When the time comes to purchase new supplies for your HP Deskjet F2100 All-in-One Printer, you'll find that you have to make a choice between genuine supplies that have been built and approved by the original manufacturer of the printer and a third-party alternative. When you only account for the cost of purchasing the ink, these third-party alternatives can look like a very attractive option. However, ink purchase price is just one of the factors that go into determining the cost of each page printed using your HP Deskjet F2100 All-in-One Printer and it's important to take them all into account before deciding which type of ink will provide the best value.
What determines the cost per page printed?
As well as the cost of purchasing the ink, you'll want to make sure that you consider the quality of printout that your chosen cartridge can produce, how many pages it will be able to print before it needs to be replaced (also known as the yield rate) and the environmental reputation of the manufacturer. You'll also want to be sure that there's no risk of the ink causing damage to your printer, as can be the case with certain third-party supplies.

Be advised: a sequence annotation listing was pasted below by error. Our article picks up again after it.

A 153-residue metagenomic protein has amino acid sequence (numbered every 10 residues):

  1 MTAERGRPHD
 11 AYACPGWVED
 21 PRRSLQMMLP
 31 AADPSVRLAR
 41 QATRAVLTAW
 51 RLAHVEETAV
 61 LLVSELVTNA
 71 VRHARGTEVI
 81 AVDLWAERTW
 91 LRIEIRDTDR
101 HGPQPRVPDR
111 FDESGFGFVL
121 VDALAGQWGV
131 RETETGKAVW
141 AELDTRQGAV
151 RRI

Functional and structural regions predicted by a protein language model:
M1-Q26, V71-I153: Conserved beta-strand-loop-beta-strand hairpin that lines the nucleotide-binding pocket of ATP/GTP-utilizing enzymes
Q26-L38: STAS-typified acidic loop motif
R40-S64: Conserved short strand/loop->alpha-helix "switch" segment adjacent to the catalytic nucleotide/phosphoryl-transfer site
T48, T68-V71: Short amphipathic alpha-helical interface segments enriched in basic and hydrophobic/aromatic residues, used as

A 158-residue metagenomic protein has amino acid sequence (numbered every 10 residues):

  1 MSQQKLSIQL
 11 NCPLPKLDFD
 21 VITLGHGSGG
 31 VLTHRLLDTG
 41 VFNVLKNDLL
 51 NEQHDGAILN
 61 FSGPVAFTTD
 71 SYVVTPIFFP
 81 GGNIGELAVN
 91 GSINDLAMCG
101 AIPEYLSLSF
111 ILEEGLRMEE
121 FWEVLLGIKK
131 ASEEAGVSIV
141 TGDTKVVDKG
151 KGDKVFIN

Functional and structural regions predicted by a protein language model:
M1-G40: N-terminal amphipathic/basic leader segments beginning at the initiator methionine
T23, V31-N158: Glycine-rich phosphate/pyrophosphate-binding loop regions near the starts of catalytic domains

Maximising print quality from your HP Deskjet F2100 All-in-One Printer
You'll find that your HP Deskjet F2100 All-in-One Printer is able to print more quickly when you set it to draft mode. However, many third-party supplies will struggle to produce acceptable quality printouts when you apply this setting. This may mean that you have to switch to a higher quality mode which will use more ink and take longer to print each document in order to produce acceptable quality printouts. In some cases, you'll find that this pushes the cost per page printed above what it would be with a genuine HP ink, showing why it's important to consider multiple factors when deciding which type of ink to buy.
*Page yields are declared by the manufacturer in accordance with ISO/IEC standards or occasionally estimated based on 5% per page coverage. Yields will vary greatly depending on image, area coverage, print mode and environmental conditions.